By Sarah Balcombe
“Everybody has their own America, and then they have the pieces of a fantasy America that they think is out there but they can’t see…And you live in your dream America that you’ve custom-made from art and schmaltz and emotions just as much as you live in your real one.” — Andy Warhol, America, 1985
Flowers, soup cans and Brillo boxes are most commonly associated with Warhol and it is these ironic silkscreens, paintings and sculptures for which he is best known. Yet it is Warhol’s narrative of modern culture which is truly engaging and paradoxical. A product of the establishment and anti-establishment, Warhol strove to portray celebrity icons, and also those less celebrated.
With his effectual re-posting of Charles Moore’s photograph of Birmingham Alabama’s riots in Mustard Race Riot, 1963 above, his Ladies and Gentlemen series, 1975, below,
featuring trans-rights activists and his Jean-Michel Basquiat collaborations, see Paramount, 1984-5, below, Warhol acknowledged the less acknowledged, and fringe communities whilst continuing a preoccupation with capitalism and Hollywood.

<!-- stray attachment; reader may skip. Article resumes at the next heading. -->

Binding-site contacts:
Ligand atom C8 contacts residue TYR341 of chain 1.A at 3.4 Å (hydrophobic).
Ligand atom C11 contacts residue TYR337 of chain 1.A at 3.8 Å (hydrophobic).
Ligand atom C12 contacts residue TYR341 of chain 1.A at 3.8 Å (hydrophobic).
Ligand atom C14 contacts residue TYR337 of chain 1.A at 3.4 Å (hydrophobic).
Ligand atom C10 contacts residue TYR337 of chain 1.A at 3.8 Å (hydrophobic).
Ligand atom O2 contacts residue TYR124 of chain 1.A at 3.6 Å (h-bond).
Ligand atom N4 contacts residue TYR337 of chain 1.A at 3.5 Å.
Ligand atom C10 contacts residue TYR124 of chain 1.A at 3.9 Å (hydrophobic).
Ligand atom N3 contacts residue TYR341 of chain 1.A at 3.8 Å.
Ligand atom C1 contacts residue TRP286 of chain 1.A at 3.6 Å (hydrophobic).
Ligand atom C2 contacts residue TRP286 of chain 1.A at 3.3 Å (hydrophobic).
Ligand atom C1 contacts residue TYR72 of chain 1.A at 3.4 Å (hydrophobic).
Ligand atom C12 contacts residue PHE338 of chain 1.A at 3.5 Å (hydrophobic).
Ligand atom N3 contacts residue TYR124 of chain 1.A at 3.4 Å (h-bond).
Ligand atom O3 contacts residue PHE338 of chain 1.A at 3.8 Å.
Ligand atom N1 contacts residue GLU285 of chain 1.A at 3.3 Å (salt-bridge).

Although Warhol continued to use repetition as an aesthetic device and a commentary on monetary value, he introduced a further element of abstraction, as shown in his Sixty-Three White Mona Lisa’s, 1979, above, a sophisticated adaption of his earlier Thirty Are Better Than One, 1963, below, utilizing pattern and paint to obscure content.
In Camouflage Last Supper 1986, below,
Warhol similarly obscures another Leonardo da Vinci iconic painting, with the stronger fatigue pattern almost completely overwhelming the content. This obscurification can be seen as a more poignant expression of loss during the height of the AIDS crisis and shows a continuation of his fascination with pattern, abstraction and material as demonstrated in his experimental Shadow (Diamond Dust) and Oxidation Paintings in the late 1970s.
Shadow (Diamond Dust), 1979-9, above.
Oxidation Painting, 1978, Gold, metallic, pigment and urine on linen, below.
Visit Andy Warhol- From A to B and Back Again at the Whitney, before its closing on Sunday, to see another side of the artist. His work is so compelling and progressive that it bizarrely renders subsequent works by artists such as YBA’s Damien Hirst obsolete. The post-Warhol detached series of dots, butterflies, formaldehyde sharks and diamond encrusted skulls of the 1990s are a poor substitute to Warhol’s profound, yet obscured, expression of self, both in society and out of it.